Don't Let an Overtime Pay Miscalculation Put You At Risk For A FLSA Violation
The changes to FLSA have most businesses doing evaluation of pay and work hours for each of their employees to determine the potential financial impact of reclassifying employees. In the previous article “FLSA Overtime Rule Reclassification Cost Benefit Analysis” we discussed three cost benefit scenarios for reclassifying three similar salaried exempt employees. The main costs factor in the reclassification discussion becomes how much time the employee is actually working each week and if overtime calculations are going to cause a large increase in his or her pay.
Calculating overtime is not necessarily a straightforward process. There are two common overtime scenarios that cause mistakes, which open the door for FLSA violations and penalties. The first scenario is calculating overtime when non-exempt employees receive commissions or non-discretionary bonuses. The second scenario is calculating overtime for employers using semi-monthly payroll frequency.
Download our Overtime Calculation Tip Guide for detailed description of each of these scenarios.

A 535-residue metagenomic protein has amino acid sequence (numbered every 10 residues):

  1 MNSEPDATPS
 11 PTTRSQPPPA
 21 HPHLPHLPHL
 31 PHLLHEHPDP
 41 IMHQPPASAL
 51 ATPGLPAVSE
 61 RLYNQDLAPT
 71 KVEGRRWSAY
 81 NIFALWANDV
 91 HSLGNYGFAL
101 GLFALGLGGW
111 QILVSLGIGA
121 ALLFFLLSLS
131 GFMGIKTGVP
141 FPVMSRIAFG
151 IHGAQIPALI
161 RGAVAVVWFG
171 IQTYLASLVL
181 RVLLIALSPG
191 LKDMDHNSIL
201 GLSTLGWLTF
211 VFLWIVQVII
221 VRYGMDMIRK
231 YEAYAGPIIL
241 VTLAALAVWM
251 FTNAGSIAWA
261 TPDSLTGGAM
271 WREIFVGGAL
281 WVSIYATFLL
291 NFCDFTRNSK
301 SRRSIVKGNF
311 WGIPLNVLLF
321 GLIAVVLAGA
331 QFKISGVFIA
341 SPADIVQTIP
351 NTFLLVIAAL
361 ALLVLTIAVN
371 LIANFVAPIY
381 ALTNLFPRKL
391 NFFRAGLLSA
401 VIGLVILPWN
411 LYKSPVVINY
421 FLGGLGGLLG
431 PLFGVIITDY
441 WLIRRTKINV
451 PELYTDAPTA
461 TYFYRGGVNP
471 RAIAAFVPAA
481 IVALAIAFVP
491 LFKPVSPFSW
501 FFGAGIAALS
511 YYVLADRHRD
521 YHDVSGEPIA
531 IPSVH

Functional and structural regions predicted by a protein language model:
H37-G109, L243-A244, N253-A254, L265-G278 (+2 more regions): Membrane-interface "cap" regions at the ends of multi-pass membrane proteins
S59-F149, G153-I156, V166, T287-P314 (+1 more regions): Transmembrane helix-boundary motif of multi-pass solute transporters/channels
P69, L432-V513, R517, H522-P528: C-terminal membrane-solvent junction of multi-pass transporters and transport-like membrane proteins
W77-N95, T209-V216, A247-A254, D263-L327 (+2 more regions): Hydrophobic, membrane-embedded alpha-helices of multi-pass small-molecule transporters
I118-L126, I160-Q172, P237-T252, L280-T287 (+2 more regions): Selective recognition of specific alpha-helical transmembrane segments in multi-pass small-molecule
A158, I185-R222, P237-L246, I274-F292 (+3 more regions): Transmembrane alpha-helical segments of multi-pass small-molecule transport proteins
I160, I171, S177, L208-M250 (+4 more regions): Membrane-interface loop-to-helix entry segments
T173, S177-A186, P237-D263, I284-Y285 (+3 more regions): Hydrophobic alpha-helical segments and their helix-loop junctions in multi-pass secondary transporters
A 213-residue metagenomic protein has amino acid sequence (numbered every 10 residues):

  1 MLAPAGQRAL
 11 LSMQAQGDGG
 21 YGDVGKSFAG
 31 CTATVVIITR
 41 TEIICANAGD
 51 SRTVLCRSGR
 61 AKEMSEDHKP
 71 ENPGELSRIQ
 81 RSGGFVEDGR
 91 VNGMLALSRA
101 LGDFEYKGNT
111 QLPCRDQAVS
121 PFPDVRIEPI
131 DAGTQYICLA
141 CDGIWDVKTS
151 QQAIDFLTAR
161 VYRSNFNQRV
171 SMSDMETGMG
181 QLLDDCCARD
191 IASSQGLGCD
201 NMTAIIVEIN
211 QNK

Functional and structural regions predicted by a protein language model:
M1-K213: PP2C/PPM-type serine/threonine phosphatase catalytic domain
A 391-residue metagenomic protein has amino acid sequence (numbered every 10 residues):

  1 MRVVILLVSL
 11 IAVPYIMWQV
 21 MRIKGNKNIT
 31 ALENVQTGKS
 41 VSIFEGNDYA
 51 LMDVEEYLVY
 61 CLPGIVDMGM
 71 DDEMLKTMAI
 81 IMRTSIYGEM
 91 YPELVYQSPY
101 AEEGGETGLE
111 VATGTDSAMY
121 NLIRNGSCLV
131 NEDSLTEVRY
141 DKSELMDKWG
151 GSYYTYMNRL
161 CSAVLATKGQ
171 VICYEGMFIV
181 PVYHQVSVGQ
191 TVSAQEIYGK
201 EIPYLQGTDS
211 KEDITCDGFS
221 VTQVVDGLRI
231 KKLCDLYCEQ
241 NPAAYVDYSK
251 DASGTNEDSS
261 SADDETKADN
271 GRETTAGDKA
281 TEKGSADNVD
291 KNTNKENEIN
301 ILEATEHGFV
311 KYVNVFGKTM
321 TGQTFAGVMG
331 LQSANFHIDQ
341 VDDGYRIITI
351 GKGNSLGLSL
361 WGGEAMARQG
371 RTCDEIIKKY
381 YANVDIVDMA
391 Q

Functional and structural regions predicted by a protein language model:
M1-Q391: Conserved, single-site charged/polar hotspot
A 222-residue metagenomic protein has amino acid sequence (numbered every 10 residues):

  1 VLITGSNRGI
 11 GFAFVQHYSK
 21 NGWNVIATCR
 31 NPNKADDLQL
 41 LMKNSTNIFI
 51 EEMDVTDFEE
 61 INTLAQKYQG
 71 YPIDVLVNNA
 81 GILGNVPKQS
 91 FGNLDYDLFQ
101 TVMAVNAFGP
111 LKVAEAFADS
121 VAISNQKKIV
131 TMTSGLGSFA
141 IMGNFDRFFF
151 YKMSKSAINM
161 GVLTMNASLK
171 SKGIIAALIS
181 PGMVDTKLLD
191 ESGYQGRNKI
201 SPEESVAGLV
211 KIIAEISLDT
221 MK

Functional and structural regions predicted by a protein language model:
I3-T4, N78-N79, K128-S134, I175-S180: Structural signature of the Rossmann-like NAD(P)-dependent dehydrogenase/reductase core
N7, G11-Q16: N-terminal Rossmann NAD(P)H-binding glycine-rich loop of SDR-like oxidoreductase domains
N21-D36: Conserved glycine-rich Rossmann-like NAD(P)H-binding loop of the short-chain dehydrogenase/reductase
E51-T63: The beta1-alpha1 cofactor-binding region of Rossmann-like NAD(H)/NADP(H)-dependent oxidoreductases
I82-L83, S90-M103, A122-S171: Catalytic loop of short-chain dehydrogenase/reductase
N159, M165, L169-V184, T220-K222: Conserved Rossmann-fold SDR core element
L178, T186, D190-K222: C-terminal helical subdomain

If the Department of Labor determines that an employee, or employees, should have been paid overtime in the last two years the organization will owe that money to the employee(s) immediately (and three years’ worth of back wages if the error is found to be “willful”). The organization will also owe the employee(s) liquidated damages equal to the amount of money owed, thus doubling the award. The organization would also owe taxes on those wages, as well as interest on the taxes.
Additionally, many states have their own overtime laws, and in most cases the organization can be held liable under both federal and state law, meaning not only would the employee be owed double under the FLSA, but also any liquidated damages or interest under state law, which could easily triple the original amount. There’s also a very good chance that the organization will be held liable for any related attorney’s fees–both its own and the employees’. Finally, there are potential federal civil penalties of $1,100 per violation, state penalties (which will vary), and in some cases the potential for jail time.